Lidings managing partner Andrey Zelenin and partner Sergey Patrakeev took part in the research and preparation of an analytical review of how easy or difficult it is for an entrepreneur to open and run business in Russia for the Doing Business rating, held annually by the World Bank Group and the International Finance Corporation providing objective measures of business regulations in 189 economies.

The research methodology is based on a survey of entrepreneurs, legal experts, business consultants, accountants, government officials and other professionals routinely administering or advising on the relevant legal and regulatory requirements each in his jurisdiction.

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ILN Today Post

Bombay High Court – Rights of Successors to Prevail Over Those of Nominees of Shares

(Holding the view in the earlier Kokate Case as incorrect, the Division Bench of the Bombay High Court has clarified the position of law with respect to rights of nominees versus those of successors over shares of a company. The Court has held that nomination does not override the law in relation to testamentary or intestate succession, and vesting under Section 109A (of Companies Act, 1956) does not create a third mode of succession.)

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The EEOC Shoots Down Employers’ Attempts at Flu Prevention

Each year between October and May, millions of people contract the flu. Recent estimates suggest that up to 111 million workdays are lost during the flu season each year — at an estimated $7 billion per year in sick days and lost productivity.[1]  In light of the significant impact the flu can have on human capital and workplace productivity, many employers – especially those with employees who frequently interact with members of the public through the course and scope of their employment, such as health care providers, retailers, and educators – are beginning to implement policies mandating flu shots for all employees. The administration of an annual flu vaccine can substantially reduce the risk of contracting the flu and spreading it to others. During the 2015-2016 flu season, the Center for Disease Control estimates that flu vaccinations prevented approximately 5.1 million illnesses and 2.5 million flu-associated medical visits. However, as discussed in our HEAL Take 5 December 2016 newsletter and last month’s blog post, a recent influx of Equal Employment Opportunity Commission (EEOC) lawsuits alleging religious discrimination and failure to accommodate under Title VII highlight the challenges employers face when implementing mandatory flu vaccination policies.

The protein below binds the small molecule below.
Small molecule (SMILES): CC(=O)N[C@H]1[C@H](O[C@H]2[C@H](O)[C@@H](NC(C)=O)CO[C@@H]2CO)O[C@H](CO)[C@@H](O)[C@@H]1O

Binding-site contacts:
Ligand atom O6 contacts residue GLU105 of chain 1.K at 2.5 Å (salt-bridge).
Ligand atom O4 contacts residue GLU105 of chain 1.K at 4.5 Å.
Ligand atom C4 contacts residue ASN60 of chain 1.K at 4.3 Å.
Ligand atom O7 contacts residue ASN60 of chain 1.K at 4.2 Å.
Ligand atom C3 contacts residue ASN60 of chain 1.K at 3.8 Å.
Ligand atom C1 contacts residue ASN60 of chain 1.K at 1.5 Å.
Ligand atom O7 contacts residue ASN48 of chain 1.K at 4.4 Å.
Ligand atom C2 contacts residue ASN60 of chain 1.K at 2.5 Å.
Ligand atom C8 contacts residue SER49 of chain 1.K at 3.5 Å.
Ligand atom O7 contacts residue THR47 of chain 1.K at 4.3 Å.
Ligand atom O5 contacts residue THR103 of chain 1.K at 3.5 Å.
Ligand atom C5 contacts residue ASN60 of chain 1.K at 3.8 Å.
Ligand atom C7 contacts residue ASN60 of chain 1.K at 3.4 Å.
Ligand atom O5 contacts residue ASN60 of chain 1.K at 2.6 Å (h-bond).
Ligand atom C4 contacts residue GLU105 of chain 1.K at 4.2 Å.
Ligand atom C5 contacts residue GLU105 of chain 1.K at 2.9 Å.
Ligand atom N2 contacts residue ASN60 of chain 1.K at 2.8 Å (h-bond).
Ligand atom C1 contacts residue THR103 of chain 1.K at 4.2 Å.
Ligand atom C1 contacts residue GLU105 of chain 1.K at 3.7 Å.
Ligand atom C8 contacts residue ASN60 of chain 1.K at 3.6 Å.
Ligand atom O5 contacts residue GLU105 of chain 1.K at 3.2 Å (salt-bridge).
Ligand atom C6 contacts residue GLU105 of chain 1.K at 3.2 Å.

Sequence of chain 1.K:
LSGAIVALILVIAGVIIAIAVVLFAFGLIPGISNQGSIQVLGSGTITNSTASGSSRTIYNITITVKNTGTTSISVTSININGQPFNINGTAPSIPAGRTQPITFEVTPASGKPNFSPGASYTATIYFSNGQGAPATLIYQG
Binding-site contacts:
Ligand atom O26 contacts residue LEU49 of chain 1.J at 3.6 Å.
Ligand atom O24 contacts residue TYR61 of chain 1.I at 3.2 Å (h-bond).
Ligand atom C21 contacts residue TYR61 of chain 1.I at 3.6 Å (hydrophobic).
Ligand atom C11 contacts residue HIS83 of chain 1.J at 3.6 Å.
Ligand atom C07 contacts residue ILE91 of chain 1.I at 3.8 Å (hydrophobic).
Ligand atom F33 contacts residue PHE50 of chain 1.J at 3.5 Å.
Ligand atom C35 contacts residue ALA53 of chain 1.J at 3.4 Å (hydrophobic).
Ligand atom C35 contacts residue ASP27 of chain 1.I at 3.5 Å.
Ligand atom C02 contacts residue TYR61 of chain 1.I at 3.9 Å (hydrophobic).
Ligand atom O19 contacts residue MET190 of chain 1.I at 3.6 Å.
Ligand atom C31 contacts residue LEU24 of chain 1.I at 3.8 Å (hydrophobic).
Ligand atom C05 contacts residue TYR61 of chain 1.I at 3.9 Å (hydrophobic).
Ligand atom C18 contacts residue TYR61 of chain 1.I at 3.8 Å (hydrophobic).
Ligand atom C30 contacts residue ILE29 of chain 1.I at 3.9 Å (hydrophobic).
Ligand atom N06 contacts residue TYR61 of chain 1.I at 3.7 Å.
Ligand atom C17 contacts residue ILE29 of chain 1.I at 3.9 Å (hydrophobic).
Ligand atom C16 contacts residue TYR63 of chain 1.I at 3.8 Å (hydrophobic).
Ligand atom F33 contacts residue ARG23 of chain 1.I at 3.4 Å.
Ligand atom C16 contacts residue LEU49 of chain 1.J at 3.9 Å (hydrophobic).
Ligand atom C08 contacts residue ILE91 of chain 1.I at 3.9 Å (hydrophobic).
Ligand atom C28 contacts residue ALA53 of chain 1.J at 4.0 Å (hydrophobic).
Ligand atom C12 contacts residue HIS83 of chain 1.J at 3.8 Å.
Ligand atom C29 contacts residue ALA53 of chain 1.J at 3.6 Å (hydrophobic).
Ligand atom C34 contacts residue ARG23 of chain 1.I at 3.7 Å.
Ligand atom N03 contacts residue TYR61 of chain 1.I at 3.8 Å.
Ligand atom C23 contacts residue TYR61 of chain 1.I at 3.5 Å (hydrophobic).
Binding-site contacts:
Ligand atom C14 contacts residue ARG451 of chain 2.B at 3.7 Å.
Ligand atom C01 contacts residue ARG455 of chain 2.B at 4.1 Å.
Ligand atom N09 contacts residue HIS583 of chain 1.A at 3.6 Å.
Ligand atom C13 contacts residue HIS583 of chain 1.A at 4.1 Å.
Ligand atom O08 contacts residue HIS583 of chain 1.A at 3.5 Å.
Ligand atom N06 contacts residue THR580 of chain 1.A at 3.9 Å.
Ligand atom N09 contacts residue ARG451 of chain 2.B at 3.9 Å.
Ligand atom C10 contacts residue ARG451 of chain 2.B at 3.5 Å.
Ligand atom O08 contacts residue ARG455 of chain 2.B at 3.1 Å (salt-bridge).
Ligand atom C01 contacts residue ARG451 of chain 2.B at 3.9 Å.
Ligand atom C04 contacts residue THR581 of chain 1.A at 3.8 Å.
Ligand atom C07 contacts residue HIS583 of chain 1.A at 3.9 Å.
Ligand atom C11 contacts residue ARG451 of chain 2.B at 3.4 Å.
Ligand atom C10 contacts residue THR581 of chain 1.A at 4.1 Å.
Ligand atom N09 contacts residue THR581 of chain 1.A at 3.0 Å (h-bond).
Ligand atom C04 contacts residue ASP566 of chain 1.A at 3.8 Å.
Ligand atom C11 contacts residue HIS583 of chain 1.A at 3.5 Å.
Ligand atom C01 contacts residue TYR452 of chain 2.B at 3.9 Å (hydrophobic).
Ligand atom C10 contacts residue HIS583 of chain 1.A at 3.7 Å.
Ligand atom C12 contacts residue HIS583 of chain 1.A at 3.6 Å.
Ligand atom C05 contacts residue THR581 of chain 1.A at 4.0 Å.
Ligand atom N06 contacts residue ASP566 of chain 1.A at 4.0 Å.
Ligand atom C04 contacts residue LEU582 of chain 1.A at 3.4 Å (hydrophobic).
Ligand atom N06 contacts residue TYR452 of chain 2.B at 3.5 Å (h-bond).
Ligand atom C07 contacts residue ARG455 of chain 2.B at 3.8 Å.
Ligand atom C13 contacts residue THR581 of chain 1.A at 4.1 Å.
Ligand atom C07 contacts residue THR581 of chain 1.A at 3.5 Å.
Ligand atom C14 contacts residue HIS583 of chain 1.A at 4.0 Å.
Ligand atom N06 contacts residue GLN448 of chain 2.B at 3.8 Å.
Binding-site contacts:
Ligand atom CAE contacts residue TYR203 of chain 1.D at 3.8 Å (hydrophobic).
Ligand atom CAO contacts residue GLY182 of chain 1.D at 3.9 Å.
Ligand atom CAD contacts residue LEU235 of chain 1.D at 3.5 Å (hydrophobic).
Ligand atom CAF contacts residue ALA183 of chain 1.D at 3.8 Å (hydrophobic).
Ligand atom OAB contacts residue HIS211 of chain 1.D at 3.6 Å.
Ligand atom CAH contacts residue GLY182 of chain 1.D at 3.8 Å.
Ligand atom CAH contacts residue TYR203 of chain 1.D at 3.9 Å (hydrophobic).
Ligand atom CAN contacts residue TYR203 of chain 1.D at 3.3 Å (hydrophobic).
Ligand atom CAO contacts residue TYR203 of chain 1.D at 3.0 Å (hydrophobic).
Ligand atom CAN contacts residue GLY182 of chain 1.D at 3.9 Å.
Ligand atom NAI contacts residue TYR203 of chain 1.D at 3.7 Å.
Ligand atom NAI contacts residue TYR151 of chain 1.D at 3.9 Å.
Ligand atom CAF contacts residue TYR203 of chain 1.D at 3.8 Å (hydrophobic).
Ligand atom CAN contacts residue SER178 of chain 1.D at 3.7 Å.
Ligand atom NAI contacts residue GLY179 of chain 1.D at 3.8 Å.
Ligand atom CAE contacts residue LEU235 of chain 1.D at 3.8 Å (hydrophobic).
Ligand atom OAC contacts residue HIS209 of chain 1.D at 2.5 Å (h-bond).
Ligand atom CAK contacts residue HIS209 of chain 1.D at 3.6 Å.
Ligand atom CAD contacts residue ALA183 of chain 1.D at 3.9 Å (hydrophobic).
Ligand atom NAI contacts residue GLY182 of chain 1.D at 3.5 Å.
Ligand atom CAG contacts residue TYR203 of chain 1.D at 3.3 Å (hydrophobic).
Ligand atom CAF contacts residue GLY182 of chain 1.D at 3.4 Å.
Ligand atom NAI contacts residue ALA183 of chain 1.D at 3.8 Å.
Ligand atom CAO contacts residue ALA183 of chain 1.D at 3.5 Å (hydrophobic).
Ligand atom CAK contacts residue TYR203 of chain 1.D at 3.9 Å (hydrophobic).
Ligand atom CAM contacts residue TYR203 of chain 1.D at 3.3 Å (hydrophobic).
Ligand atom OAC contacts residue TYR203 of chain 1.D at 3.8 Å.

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Supreme Court Will Resolve Class Action Waiver Split – Employment Law This Week

Featured on Employment Law This Week: The U.S. Supreme Court takes on class action waivers.

In 2012, the National Labor Relations Board (NLRB) ruled that class action waivers in arbitration agreements violate employees’ rights under the National Labor Relations Act (NLRA). The U.S. Court of Appeals for the Second, Fifth, and Eighth Circuits disagreed, finding that these waivers do not violate the NLRA and are enforceable under the Federal Arbitration Act. More recently, the Seventh and Ninth Circuits sided with the NLRB on the issue. The Supreme Court will consider three cases in order to resolve this split, but any resolution could depend on the timing of the hearing. If the case is heard this term, before President Trump’s nominee for the vacancy on the Supreme Court is confirmed, it could end in a 4-4 tie. That would leave the law as it stands, and the split would continue.